Flatliners open 2014 season with four rookie performersCampus EventsFeaturedGalleryNews

Nathan Gerdts (top) Ben Corkill (bottom) and Tyler Divine (left) are part of the 2014 Flatliners troupe. The group performed its season opener Sept. 3.

Members of Missouri Valley College’s improv troupe The Flatliners kicked on the 2014 season in their usual style, showcasing their ability to thrive under pressure, and confusion.

Feature the energy the group is known for, the performance, held Sept. 3 in the Morris Experimental Theatre (MET), showcased the performers’ love of nursery rhymes, flying machines, and mountain climbing.

The show began, like many others, with live acoustic music, by Nick Aragon, senior music major. Despite having four rookie performers, the show went off without a hitch, Harold Hynick, Associate Professor of Theatre, said.

“The group made a solid performance. They only had one practice with each other, and despite that, they followed form, listened to each other, played off of each other, and handled the pressure,” he said. “Even with four rookies, they worked well together. As they work more with each other, the chemistry will grow, and they will only get better.”

Nathan Gerdts, sophomore mass communications major, had his first performance with this group.

“I’m doing it for fun, but at the same time it will help me in my career,” he said. “It will help me learn to develop characters under pressure.”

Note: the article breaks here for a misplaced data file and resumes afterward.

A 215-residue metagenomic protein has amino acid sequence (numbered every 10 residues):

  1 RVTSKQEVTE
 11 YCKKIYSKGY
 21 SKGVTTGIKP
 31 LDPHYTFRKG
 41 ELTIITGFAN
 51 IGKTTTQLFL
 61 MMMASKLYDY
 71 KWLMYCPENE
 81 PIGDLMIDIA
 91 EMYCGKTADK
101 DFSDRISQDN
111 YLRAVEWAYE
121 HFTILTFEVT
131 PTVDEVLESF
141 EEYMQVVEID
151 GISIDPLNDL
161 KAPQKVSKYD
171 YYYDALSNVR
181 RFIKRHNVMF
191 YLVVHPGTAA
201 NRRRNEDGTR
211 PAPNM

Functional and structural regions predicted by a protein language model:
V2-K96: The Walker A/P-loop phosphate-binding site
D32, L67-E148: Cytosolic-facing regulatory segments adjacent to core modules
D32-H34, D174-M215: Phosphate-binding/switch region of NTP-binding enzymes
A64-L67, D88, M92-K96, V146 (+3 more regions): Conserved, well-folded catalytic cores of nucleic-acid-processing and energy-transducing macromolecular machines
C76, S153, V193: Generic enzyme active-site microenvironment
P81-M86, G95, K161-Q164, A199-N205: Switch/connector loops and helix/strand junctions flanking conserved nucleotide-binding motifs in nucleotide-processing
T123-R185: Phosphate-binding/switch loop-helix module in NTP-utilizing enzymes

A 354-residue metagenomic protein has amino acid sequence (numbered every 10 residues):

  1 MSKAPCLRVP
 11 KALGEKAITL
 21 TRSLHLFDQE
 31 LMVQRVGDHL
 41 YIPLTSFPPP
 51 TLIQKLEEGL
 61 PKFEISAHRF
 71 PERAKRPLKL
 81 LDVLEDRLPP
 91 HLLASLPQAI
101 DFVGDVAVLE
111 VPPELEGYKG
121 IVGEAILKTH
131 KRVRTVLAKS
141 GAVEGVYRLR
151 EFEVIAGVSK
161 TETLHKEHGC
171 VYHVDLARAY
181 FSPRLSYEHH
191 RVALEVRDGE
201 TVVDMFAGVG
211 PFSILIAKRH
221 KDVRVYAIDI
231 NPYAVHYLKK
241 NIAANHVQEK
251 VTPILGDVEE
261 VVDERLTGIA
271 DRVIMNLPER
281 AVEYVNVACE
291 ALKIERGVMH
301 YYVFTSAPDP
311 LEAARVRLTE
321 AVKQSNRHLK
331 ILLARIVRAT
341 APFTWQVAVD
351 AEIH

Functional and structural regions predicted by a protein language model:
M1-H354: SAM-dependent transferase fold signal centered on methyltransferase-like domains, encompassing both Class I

Gerdts also plans to use the skills he learns throughout his time with the troupe for his career. He cited a quote from Hynick about improv in the work place.

“Improv is important because it teaches one on one communications skills,” Gerdts said. “Hynick said, ‘Businesses are hiring improv groups and holding workshops to teach their sales teams.’ With improv employees learn to communicate, with people they don’t know, and work on the fly.”

Aragon, who has opened for the Flatliners many times before, said he enjoys being a part of the show.

“I love to open for their shows. I like to perform, and I think it adds to the show,” he said. “I feel, it adds a good energetic feel to the show, while kind of ‘fluffing’ the audience and performers.”

If you wish to see the group’s growth, their next performance will be Wednesday, Sept. 17, at the MET. As always, the show will be free and open to all who wish to see.

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